JULIE BISHOP So I'm just grateful that we were able to secure the unanimous support of all 15 Security Council members. We had 26 co-sponsors that could have supported it, only Russia and China did not co-sponsor the resolution. But at the end of the day when it came to the vote, all 15 Security Council members voted for Australia's resolution thus enabling us to open the way to identify and repatriate the bodies and commence this investigation and we'll gather the evidence to show who was responsible for this atrocity.
JOURNALIST Can I just say this to you that when listeners here heard that quote; Julie Bishop is in New York negotiating for the passage of this resolution, people just responded, people in struggle street and said what kind of gutlessness - and that's the word they've used, must exist in the world where you have to lobby to gain support for a resolution predicated on common decency. It's hard to believe that you would have had to work with your team as you did to get such a resolution up. What's wrong with us? Aren't we prepared to stand up, to put our fists up to Putin, aren't we prepared to stand up? I mean the bully in the playground's been identified. Who's going to deal with him?
JULIE BISHOP Indeed. What happened is Australia put out its draft resolution on Saturday, New York time. We spent Friday drafting it, Saturday circulating it, Sunday negotiating it, and Monday voting and adopting it. On the Saturday we put out our draft text and a number of countries came back with suggestions, and that's fine. About 40 or 50 suggested amendments to this resolution, but we needed to know where Russia stood, because, as you know, they had the veto. And just before the deadline of midday on Sunday, Russia came back with some suggested amendments which were not too bad and we thought it was a positive sign, because at least they had responded and appeared to be engaged.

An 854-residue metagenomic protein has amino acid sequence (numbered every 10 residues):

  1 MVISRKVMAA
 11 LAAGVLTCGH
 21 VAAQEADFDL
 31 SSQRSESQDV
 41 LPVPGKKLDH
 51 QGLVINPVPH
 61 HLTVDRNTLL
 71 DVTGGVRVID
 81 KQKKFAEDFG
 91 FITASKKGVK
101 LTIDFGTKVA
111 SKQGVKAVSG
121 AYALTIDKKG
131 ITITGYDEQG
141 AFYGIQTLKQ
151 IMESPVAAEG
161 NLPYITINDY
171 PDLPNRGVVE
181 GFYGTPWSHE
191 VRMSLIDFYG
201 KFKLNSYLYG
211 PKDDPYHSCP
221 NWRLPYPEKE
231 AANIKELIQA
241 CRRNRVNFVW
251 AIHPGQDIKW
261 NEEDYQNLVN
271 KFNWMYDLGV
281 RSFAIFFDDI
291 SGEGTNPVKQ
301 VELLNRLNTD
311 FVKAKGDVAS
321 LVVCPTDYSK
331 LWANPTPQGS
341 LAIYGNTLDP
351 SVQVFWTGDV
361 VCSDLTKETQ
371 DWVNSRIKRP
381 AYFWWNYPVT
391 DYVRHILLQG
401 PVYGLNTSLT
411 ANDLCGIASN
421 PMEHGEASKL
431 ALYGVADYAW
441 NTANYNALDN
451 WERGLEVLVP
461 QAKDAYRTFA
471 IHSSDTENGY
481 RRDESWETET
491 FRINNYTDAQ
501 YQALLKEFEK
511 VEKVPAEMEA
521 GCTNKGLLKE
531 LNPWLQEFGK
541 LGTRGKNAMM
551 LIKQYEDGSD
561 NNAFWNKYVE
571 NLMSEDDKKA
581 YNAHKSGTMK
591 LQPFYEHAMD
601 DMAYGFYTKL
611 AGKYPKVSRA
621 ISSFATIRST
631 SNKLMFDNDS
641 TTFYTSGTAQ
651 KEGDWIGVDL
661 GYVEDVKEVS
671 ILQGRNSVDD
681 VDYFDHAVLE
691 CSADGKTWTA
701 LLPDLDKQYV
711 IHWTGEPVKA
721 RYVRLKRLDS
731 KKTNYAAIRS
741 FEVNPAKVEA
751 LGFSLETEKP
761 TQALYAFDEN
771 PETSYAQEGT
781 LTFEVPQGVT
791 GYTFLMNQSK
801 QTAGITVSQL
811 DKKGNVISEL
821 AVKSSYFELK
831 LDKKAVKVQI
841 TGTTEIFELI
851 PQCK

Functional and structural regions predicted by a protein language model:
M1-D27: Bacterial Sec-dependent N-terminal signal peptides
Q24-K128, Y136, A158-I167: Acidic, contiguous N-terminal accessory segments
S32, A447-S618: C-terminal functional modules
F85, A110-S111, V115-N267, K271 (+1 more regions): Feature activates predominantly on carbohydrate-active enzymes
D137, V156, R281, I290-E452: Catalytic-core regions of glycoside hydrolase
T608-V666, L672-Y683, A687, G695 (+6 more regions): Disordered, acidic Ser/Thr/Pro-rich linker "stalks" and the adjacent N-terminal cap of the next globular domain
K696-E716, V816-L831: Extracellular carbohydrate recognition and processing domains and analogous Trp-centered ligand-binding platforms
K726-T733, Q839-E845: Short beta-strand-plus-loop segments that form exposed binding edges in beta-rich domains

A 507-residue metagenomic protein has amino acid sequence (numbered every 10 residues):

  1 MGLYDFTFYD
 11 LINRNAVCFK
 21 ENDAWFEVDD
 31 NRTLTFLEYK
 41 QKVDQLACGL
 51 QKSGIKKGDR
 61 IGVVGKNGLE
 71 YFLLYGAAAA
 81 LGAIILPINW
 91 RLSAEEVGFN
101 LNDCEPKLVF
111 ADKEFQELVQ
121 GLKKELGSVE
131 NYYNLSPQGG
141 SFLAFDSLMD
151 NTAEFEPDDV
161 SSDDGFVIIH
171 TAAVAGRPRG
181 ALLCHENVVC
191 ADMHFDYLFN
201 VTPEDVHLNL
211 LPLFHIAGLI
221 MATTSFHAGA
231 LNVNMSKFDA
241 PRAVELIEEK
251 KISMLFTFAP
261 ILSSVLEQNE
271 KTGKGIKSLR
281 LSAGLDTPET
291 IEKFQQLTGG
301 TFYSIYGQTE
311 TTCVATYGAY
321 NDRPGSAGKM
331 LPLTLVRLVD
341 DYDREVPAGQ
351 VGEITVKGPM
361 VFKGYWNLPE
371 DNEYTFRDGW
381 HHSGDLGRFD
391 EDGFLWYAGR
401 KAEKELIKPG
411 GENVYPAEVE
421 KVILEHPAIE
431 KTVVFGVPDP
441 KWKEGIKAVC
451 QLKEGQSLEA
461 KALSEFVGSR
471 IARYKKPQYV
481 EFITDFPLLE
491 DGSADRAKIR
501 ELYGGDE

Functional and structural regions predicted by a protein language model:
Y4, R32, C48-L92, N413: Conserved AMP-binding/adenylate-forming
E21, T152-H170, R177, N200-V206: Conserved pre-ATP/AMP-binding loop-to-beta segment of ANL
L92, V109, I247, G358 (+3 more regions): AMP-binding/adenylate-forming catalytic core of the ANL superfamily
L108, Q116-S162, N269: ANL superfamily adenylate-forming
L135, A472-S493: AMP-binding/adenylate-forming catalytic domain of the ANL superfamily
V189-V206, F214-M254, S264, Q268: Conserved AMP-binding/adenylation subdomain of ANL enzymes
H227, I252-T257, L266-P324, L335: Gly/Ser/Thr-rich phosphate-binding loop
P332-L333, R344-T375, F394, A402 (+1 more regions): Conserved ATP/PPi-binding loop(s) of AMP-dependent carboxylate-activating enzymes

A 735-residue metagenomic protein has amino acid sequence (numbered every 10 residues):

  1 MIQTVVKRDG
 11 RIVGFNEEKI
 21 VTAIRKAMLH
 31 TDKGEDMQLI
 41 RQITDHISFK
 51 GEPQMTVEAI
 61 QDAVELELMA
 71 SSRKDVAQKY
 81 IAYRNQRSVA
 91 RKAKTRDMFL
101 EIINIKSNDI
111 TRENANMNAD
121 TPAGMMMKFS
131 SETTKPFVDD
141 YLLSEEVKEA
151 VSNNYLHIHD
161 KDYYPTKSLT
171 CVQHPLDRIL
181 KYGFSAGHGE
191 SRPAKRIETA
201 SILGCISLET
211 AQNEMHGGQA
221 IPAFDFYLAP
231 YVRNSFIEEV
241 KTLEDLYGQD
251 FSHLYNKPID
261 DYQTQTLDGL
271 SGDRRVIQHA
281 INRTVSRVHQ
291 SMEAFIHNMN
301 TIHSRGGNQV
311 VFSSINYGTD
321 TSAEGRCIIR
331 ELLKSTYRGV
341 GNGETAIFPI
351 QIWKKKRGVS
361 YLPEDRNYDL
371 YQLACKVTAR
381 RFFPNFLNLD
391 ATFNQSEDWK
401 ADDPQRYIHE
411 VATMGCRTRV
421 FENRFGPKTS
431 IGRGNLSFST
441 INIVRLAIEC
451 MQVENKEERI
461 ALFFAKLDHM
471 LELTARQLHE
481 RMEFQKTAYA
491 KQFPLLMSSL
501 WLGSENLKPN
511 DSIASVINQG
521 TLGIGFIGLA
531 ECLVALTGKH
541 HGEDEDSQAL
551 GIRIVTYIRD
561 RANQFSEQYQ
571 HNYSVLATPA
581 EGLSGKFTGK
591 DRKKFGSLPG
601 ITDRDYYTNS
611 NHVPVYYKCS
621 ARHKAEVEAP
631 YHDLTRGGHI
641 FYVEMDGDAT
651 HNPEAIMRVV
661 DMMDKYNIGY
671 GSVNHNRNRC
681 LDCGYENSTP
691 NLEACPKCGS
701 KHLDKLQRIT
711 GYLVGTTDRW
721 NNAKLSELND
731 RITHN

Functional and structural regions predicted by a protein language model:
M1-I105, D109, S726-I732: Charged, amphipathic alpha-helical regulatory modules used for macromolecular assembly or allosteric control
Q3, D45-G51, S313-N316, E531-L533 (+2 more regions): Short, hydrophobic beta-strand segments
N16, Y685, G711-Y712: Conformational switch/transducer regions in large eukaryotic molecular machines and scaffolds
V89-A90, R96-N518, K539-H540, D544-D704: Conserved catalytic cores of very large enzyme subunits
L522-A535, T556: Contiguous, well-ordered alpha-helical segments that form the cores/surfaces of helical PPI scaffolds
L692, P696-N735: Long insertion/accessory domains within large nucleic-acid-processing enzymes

Later in the afternoon, they then hardened their resolve and objected to our statement that Ukraine should lead the investigation and establish the investigation. They objected on political grounds that they didn't want Ukraine to be seen to have any sovereignty over this area that had been taken by the rebels, even though it was for the purpose of this carrying out an airline crash investigation and criminal investigation. And they rejected our draft on that ground and called a meeting of all the Security Council members at about 11pm on Sunday night to focus on their draft, which was to have an international body, it's called the International Civil Aviation Organization, lead the investigation, but that is technically and legally impossible. Under international law, the country where the crash occurs is legally responsible for initiating the investigation.
So we tried to appeal to their common sense. What they were asking for could not happen at law. And I was reporting all this back at about midnight to Prime Minister Abbott and our National Security Committee meeting and about halfway through that meeting, our ambassador to the United Nations came in and said I think we've made the Russians understand, I think we might get them over the line, but they're going back to Moscow. So we were still negotiating all through the night, Sunday 'til Monday morning, and it wasn't until I met their ambassador to the UN…